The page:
It was never going to be easy – not with so many players involved.
Just days after European leaders hammered out a bailout deal in Brussels to keep Greece in the euro, the International Monetary Fund is already calling for changes that have the potential to torpedo Monday’s fragile compromise.
A new study sent to euro-zone governments by the IMF, and seen by Handelsblatt, shows that Greece will need far bigger debt relief than its 18 euro-zone partners have been prepared to envisage.
“The dramatic deterioration in debt sustainability points to the need for debt relief on a scale that would need to go well beyond what has been under consideration to date – and what has been proposed by the ESM,” the IMF said, referring to the European Stability Mechanism bailout fund.
The IMF’s plea for more bailout money is partly due to the damage done to Greece’s economy and its banks in the last two weeks, a time when banks have been closed and Greeks restricted to taking no more than €60 out of their bank accounts every day.
The IMF warned that Greece’s debt would climb to almost 200 percent of gross domestic product in the coming two years. The paper also listed risks that could raise Greece’s financial requirement above the planned €86 billion envisaged by the third bailout deal thrashed out in 17 hours of talks that lasted into Monday morning.
European countries would have to give Greece a 30-year grace period on servicing all its European debt, according to the IMF.
Christine Lagarde, the former French finance minister who now leads the IMF, reportedly raised many of these worries during the weekend negotiations in Brussels. While she has agreed in principle to support another aid package for Greece, she has one key demand: Greece’s debt load must be sustainable.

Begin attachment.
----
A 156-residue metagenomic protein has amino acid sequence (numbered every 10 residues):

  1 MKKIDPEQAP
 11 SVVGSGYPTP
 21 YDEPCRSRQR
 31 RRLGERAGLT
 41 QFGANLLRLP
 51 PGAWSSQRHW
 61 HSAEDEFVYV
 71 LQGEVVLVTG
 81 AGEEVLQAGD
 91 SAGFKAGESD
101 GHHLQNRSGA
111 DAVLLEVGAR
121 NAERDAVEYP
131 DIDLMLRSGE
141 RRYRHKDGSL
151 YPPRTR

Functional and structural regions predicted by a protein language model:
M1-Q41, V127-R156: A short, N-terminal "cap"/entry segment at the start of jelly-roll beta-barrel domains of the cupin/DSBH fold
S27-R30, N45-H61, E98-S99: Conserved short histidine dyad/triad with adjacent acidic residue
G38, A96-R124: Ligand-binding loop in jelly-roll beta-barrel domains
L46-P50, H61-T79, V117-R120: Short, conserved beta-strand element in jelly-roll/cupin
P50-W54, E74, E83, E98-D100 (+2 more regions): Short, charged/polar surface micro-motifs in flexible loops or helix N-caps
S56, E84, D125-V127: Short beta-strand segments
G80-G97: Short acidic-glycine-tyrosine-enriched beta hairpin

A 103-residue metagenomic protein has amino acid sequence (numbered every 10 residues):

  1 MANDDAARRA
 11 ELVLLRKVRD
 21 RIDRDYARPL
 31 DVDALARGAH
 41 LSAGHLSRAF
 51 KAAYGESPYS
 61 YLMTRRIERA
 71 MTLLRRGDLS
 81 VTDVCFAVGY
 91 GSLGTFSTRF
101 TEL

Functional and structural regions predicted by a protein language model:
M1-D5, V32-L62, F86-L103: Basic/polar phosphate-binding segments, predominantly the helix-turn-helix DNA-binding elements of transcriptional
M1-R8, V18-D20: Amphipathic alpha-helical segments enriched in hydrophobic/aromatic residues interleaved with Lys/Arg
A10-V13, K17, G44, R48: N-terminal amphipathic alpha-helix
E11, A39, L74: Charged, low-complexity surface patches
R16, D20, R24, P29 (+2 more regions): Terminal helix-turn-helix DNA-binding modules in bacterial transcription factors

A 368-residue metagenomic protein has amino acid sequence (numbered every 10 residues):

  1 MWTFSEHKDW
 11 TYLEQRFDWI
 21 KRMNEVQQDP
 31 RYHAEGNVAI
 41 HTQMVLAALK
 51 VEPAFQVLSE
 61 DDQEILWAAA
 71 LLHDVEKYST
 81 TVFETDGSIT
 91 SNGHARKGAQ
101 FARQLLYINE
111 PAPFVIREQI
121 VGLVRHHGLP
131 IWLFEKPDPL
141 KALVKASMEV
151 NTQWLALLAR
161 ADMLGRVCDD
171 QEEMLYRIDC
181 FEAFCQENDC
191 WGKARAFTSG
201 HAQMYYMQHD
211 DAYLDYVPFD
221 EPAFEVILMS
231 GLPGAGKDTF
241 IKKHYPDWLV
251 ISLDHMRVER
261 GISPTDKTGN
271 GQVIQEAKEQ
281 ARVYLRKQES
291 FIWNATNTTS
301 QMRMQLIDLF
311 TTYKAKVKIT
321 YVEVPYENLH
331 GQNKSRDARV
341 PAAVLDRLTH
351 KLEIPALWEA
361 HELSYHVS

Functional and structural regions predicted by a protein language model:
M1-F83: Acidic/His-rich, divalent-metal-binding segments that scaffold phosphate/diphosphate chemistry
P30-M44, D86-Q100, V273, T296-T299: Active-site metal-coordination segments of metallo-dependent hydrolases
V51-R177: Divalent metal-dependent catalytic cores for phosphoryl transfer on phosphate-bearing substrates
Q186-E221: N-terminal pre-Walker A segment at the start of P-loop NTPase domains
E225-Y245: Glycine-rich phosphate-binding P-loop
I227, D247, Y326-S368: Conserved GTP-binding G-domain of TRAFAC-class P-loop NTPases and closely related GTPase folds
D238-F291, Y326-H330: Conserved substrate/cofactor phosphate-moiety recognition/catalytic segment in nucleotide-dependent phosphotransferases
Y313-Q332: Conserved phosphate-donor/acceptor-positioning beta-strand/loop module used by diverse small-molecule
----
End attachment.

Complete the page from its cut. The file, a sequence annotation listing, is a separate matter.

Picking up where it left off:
That the IMF is still involved in Greece’s program at all is controversial. Greek Prime Minister Alexis Tsipras had demanded the IMF, which is seen as the leading voice for tough austerity and reforms, be excluded from the equation.
But Washington’s role has been particularly important to conservative lawmakers in German Chancellor Angela Merkel’s government, many of whom are deeply skeptical about the merits of sending yet more bailout money to Athens.
The Washington-based IMF has its own reasons to act tough. To date, it is the only one of Greece’s lenders not to have been paid. Greece missed a €1.6-billion payment to the IMF at the end of June, and another payment of more than €400 million this week.
So how can Greece’s debts be made sustainable? And where will the extra money come from?
“The negotiations will be exceptionally difficult,” said German Finance Minister Wolfgang Schäuble on Tuesday, maintaining the pessimism he has shown on Greece ever since leftist Alexis Tsipras became the country’s prime minister in January.
Not everyone shares that pessimism. One E.U. official pointed out that Athens sold a five-year bond to private investors without any problems a year ago. If the Greek government implements the reforms as agreed, the country will gradually regain the confidence of investors, the official said.
E.U. diplomats believe the IMF will definitely take part in the third bailout. The IMF’s involvement would lessen the burden on euro-zone governments because some €16 billion from the previous IMF rescue program for Greece is left over. With the IMF on board, the new loan from the euro zone’s bailout fund, the European Stability Mechanism, would amount to €40 to €50 billion, said officials in Brussels.